Smith’s comments have been far too long the norm, as historians have habitually ignored the lives and contributions of black women. But in the 19th century and before, Black  women, whether enslaved, free, or freed in later life, resisted the oppressive systems in which they lived and became successful politicians, educators, entrepreneurs, religious leaders and other successful trailblazers.

As further research uncovers more about Bettie Thompson and the James Street Holiness Church, the church Trustees and Preservation Virginia are optimistic that more about Thompson’s life and accomplishments will be uncovered and that the church building will be rehabilitated so it can be put back to use for the North Danville community–a community likely full of more amazing African American women whose stories have yet to be discovered.

 Sonja Ingram is a historic preservationist and an archaeologist. She works for Preservation Virginia, the nation’s oldest statewide historic preservation organization, assisting organizations and individuals across the state in preserving important and irreplaceable historic places.

[1] Oberlin Village, Raleigh Historic Development Commission. Raleigh Historic. (Retrieved: June 3, 2020).

[2] ‘Our Raleigh Letter.’ The Wilmington Messenger, Wilmington, North Carolina. December 22, 1892. Page 1. (Retrieved: March 19, 2020).

[3] ‘North State Cullings.’ Bryson City Times, Bryson City, North Carolina. September 4, 1896. (Retrieved: March 19, 2020).

One of the most violent episodes against members of the Holiness Movement in North Carolina was an attack on a group called “the Sanctified Band” who were living in boats on the Chowan River. Newspaper articles state that about 150 heavily armed people shot at the boats for hours, killing at least one person and wounding several others.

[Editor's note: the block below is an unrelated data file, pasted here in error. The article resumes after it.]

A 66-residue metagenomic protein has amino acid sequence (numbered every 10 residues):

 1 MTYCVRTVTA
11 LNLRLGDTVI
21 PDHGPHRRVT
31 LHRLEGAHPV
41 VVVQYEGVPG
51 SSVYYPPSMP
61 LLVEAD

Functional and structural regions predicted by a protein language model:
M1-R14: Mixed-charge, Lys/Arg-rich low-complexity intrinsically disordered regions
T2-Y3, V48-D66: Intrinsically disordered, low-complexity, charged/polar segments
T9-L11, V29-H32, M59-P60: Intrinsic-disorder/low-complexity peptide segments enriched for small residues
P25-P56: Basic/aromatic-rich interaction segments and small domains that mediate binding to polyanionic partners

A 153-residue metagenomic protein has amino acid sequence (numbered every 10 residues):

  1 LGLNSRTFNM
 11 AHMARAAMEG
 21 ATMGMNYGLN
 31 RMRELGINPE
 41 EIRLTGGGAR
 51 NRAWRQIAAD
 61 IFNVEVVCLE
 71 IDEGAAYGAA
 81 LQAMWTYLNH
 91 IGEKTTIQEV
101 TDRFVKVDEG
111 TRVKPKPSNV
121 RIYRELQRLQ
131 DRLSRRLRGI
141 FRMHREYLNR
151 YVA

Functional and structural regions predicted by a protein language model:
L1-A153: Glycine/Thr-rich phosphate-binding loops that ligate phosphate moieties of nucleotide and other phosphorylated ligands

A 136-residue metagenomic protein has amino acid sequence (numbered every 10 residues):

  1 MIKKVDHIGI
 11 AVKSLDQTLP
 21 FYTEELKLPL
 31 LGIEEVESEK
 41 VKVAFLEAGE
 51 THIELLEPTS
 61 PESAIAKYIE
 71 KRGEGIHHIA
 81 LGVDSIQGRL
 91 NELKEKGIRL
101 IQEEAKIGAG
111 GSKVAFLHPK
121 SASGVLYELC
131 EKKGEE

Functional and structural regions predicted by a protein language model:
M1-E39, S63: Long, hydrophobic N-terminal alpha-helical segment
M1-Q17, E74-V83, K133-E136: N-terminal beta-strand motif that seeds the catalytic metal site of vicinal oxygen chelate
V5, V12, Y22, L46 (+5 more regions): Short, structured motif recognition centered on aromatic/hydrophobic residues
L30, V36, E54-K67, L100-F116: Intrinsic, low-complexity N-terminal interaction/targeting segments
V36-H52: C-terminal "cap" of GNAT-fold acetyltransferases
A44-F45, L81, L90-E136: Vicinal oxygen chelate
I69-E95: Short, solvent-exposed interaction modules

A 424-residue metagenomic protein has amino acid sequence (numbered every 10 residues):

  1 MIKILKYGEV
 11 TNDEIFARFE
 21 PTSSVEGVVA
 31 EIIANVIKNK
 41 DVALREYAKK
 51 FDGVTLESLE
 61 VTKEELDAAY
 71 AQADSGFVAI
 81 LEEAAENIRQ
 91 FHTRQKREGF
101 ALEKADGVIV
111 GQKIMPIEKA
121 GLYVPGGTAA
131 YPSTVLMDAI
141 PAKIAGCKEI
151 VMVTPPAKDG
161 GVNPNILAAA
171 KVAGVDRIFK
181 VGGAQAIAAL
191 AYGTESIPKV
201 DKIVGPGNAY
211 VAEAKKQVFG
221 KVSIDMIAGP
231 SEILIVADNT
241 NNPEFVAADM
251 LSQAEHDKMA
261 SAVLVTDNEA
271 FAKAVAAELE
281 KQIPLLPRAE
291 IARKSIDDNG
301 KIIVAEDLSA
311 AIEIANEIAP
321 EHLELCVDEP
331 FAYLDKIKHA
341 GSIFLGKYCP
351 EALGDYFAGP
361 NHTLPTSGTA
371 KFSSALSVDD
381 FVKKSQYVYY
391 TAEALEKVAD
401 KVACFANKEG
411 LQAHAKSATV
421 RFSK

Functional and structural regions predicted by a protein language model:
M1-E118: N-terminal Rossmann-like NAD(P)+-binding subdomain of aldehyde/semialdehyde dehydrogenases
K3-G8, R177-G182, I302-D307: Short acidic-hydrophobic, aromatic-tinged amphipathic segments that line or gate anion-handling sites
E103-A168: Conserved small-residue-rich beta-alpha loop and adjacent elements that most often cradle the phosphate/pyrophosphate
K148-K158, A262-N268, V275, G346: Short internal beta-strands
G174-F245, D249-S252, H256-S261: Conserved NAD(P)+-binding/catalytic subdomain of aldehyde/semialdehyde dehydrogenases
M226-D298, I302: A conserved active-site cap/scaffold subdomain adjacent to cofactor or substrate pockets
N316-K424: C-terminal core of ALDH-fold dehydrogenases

[4] The Editors of Encyclopedia Britannica. ‘Phoebe Worrall Palmer, American Evangelist and Writer’.  Encyclopedia Britannica. (Retrieved: June 3, 2020).

[5]  Teresa Douglass, Peggy Nickell, Phil Thomason, Thomason & Associates.  North Danville Historic District, National Register of Historic Places Registration Form. December 2, 2003.  North Danville, also called Neapolis, was a commercial and residential community on the north side of the Dan River north of Danville City proper. North Danville was later annexed into Danville City. Today North Danville is a National Register of Historic Places Historic District and it maintains a strong sense of time and place of its turn-of-the-century character.

[6] Brendan Wolfe, ‘Danville Riot.’ Encyclopedia Virginia. Virginia Humanities. (Retrieved: June 5, 2020).

[8] ‘Danville woman seeks to restore James Street church built in 1891: Rita Smith hopes to bring back house of worship after it closed two years ago.’ Danville Register & Bee. Aug 7, 2017 (Retrieved: June 5, 2020).

[9] Preservation Virginia. (Retrieved: June 5, 2020).

[10] ‘Most Endangered Historic Places’ Preservation Virginia. June 5, 2020).

[11] John Crane. ‘Church landing on endangered historic sites list embodies history of African American community and women in Danville, historical leader says.’  Danville Register & Bee. May 25, 2020. (Retrieved: June 3, 2020).